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- Mintages of popular coins vary widely based on a variety of factors, such as demand and the availability of metals. Depending on the coin, some mintages can range from hundreds of thousands to several million pieces. Occasionally, though, mintages of otherwise popular coins are at levels substantially below the usual swings. Here are a few examples of issues of coins that are notable for especially low mintages and the circumstances surrounding those issues. Arguably the most popular coin in the history of American numismatics, the Morgan Silver Dollar reigned supreme from 1878-1904. Although commonly used in daily commerce during their run, Morgans remain popular among avid and casual collectors alike, with many being passed on as heirlooms for generations. With a smattering of exceptions of releases from individual Mints, most Morgan issues went well into the millions. That is except for the period from 1893-1895. ...Read more »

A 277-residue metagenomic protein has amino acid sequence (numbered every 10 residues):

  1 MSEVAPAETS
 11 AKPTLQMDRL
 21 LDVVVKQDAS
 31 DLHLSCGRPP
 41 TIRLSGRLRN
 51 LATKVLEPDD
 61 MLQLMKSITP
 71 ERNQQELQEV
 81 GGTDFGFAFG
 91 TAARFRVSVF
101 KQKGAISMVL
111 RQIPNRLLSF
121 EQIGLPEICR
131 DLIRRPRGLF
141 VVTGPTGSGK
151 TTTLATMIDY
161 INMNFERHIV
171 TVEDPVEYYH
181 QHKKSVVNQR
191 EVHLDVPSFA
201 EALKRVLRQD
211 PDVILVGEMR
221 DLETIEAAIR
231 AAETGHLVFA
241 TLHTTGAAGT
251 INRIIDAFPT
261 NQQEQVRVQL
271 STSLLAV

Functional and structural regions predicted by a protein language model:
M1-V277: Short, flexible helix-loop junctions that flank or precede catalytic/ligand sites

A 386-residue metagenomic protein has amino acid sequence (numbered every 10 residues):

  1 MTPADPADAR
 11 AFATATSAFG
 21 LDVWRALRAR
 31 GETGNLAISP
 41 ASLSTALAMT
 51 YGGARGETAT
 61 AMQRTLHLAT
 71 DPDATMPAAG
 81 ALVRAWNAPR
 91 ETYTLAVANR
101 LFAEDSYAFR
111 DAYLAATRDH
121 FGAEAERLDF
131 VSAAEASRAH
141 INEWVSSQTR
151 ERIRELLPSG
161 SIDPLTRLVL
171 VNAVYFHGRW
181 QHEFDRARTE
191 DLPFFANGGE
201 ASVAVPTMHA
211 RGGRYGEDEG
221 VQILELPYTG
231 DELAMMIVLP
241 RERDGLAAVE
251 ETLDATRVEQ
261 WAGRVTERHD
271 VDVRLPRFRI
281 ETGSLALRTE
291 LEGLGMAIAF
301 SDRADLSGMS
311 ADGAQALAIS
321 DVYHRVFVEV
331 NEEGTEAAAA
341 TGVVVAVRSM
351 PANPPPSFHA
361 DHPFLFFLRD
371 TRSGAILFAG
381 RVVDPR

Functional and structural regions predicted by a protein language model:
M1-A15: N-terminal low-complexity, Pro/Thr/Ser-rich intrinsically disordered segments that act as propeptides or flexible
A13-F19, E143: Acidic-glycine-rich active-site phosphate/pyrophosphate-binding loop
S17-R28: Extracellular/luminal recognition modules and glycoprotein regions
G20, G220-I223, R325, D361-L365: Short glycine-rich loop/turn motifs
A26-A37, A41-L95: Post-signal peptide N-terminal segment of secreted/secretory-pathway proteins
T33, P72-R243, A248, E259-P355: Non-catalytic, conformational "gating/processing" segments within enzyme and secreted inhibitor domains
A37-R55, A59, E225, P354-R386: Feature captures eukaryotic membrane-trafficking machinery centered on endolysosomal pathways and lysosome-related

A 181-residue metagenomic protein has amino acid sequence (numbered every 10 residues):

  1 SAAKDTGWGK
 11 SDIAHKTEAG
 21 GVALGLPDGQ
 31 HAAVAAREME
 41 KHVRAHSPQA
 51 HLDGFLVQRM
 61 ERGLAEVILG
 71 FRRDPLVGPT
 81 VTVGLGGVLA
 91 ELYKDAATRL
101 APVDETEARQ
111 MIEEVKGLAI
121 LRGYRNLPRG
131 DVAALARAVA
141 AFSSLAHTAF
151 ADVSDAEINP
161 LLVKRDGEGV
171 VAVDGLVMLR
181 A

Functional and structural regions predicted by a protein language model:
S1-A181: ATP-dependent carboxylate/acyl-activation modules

- Coins in Culture: Rich Traditions, Powerful Symbols Coin collecting tends to appeal to a rather narrow audience, much like any other hobby, but that does not mean that coins are forgotten by the rest of society. Aside from serving as media of exchange, coins are also central in cultural traditions throughout the world. In fact, finding cultures that do not have some sort of traditions involving coins is rather difficult. Coins are incorporated into wedding rituals throughout the world. One of the most basic and clearest examples of this is the Irish tradition of a wedding day coin presentation. The groom gives his bride a coin while saying, “I give you this as a token of all that I possess.” This beautiful gesture encapsulates marriage perfectly, indicating that the groom is giving himself to his wife entirely; two become one. Across the Irish sea in Britain, there are two more popular wedding-related traditions. One of them comes from a tr ...Read more »